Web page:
The South Eastern Railway, operated local trains to Amta, Mecheda, Panskura, Haldia, Tamluk, Medinipur and Kharagpur and mail and expressed trains to Central, West and South India. South Eastern Railway, connected with the Great Indian Peninsular Railway (GIPR) route to Mumbai and Chennai.
The Eastern Railway and South Eastern Railway sections were connected by two links. One was the Lilua–Tikiapara link and the other was the Rajchandrapur–Dankuni-Mourigram link. They were used by goods trains and the Sealdah–Puri Duronto Express avoiding Howrah.
Four major rail routes end at Howrah. They were the Howrah–Delhi, Howrah–Mumbai, Howrah–Chennai and Howrah–Guwahati routes.
The station was the divisional headquarters for the Eastern Railway.
The station had 23 platforms. Platforms 1 to 16 were located in the old complex, referred to as "Terminal 1". It served the local and long-distance trains of Eastern Railway and local trains of South Eastern Railway. Platforms 17 to 23 were in the new complex, referred to as "Terminal 2". It served the long-distance trains of South Eastern Railway.
There was a large covered waiting area between the main complex and the platforms and other areas for passengers awaiting connecting trains. Google provided RailWire Free high-speed WiFi. In addition, there was a transit passenger facility with dormitory, single-room and double-room accommodation. First-class passengers waited in an air-conditioned area with balcony views of the Kolkata Skyline and the Howrah Bridge.
The station platforms had carriageways for motor vehicles within the complex including two carriageways to platforms 8 and 9 for Eastern Railway and to platforms 21 and 22 for South Eastern Railway. Flyovers at the ends of the platforms allowed motor vehicles to exit the complex quickly.
The railway museum, located south of the station, displays artefacts of historical importance related to the development of Eastern Railway. For many years the Fairy Queen, the world's oldest operational steam locomotive, was displayed on a plinth inside the station.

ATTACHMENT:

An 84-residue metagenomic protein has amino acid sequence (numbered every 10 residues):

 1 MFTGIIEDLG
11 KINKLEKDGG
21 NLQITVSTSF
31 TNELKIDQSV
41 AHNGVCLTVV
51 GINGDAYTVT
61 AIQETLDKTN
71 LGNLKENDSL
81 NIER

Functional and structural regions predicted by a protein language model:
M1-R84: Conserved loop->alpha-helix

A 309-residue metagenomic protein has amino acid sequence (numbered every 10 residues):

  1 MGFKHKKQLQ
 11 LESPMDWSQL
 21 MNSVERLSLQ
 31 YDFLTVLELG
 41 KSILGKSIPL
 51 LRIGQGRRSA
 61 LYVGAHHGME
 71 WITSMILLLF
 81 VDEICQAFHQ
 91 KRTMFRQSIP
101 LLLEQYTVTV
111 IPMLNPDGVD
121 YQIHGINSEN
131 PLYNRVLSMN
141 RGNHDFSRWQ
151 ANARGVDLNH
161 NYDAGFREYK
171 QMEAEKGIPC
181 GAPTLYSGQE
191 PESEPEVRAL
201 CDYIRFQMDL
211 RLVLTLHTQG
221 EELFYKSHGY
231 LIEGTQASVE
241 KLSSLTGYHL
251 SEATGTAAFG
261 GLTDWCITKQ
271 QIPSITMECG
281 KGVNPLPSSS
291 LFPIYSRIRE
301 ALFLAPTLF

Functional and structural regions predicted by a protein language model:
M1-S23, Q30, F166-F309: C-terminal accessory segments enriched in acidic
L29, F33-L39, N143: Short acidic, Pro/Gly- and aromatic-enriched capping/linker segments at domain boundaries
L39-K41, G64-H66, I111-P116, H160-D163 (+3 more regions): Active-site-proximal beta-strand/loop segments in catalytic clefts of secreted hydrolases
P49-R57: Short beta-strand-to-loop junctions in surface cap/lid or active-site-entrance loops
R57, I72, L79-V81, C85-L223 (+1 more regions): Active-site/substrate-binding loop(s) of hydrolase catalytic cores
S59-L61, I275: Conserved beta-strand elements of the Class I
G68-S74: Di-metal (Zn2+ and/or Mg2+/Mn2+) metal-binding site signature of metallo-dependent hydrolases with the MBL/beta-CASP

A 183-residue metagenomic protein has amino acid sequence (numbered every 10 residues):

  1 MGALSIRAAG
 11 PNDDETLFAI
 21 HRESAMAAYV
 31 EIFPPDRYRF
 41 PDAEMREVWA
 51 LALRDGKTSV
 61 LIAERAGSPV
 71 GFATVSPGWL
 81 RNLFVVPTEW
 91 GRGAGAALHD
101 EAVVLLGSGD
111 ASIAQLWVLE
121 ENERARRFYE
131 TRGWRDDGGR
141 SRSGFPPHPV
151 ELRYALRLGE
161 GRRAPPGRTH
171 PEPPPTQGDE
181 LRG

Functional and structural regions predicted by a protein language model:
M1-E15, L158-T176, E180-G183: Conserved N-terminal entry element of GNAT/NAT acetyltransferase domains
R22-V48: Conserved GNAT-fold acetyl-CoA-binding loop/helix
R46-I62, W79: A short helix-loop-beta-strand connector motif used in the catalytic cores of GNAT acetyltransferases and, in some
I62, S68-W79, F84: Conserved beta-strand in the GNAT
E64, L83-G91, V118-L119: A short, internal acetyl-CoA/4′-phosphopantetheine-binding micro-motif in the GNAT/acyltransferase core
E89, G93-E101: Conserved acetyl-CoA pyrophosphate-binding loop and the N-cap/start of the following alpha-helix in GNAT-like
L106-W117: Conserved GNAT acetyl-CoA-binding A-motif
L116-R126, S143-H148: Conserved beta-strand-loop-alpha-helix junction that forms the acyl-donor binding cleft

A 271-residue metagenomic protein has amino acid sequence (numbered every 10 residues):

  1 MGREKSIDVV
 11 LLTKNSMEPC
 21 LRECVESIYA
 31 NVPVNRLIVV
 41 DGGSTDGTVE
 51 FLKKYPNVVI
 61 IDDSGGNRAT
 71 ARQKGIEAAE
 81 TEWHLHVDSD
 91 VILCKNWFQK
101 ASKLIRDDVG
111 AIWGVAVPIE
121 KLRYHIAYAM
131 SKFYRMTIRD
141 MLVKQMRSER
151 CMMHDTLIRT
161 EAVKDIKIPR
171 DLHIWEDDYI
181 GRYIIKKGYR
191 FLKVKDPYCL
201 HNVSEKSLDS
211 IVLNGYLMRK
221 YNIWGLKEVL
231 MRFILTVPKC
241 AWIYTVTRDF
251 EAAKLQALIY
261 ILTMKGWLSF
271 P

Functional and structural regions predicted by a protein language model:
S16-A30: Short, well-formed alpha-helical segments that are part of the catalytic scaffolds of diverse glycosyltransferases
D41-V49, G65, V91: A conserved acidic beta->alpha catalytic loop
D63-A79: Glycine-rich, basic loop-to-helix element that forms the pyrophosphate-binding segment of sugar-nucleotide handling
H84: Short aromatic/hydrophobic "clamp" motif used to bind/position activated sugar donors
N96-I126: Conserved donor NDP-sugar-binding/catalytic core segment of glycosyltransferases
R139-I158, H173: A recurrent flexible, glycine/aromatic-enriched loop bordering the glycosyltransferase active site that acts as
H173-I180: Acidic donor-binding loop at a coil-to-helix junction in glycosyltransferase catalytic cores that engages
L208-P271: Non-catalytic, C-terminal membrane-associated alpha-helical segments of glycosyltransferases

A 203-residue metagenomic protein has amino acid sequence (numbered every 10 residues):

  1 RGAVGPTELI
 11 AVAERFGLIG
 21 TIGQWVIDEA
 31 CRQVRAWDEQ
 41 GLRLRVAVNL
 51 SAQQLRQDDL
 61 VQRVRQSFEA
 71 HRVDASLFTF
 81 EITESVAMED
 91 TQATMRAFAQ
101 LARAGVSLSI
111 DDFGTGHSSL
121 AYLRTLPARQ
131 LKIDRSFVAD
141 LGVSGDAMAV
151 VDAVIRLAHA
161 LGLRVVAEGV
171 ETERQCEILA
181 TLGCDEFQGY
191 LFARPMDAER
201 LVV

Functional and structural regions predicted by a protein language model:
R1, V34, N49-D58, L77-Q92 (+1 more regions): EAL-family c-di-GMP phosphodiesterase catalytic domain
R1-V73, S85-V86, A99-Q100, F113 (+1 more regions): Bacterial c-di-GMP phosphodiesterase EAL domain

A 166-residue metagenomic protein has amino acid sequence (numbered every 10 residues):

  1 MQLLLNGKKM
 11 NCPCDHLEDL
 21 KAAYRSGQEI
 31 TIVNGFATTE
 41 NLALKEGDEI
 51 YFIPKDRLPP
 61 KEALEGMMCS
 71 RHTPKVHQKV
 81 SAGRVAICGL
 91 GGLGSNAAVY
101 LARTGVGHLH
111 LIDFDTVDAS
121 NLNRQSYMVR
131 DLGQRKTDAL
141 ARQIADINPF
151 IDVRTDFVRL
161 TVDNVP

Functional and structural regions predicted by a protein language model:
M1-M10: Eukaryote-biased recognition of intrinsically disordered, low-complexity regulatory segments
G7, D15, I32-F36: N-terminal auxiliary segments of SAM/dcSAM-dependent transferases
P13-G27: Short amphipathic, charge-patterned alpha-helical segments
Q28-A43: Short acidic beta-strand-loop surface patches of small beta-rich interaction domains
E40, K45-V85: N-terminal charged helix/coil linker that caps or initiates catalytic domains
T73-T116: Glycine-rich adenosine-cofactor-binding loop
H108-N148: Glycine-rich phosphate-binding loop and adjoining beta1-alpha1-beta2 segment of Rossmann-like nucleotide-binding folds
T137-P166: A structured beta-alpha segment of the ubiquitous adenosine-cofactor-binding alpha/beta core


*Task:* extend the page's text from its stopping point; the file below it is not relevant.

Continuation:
Services for rolling stock
The station had a diesel-locomotive shed with room for 84 locomotives. The electric-locomotive shed had room for 96 locomotives. There was also an electric-trip shed with the capacity to held up to 20 locomotives. The shed accommodated 150+ WAP-4, WAP-5, and WAP-7 locomotives. The EMU car shed had over 15 parking slots. The station had a coach maintenance complex.
Howrah Station will also got an underground station as part of Line 2 of the Kolkata Metro. It will be the deepest station on the East-West Metro line of the Kolkata Metro and further the deepest in the country. The connecting metro stations will be Howrah Maidan to the west and Mahakaran to the east. The station was expected to open in 2021.
- Kolkata Metro
- Kolkata railway station
- Kolkata suburban railway
- List of Kolkata Metro stations
- Santragachi railway station
- Sealdah railway station
- Shalimar railway station
- Trams in Kolkata
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- Google Maps
- Kharagpur-Howrah Local 38606 Indiarailinfo
- Howrah-Haldia Local 68689 ⇒ 38089 Indiarailinfo
- Santragachi-Digha EMU 78001 ⇒ 68687 Indiarailinfo
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- Diaries of George Turnbull (Chief Engineer, East Indian Railway Company) held at the Centre of South Asian Studies at Cambridge University, England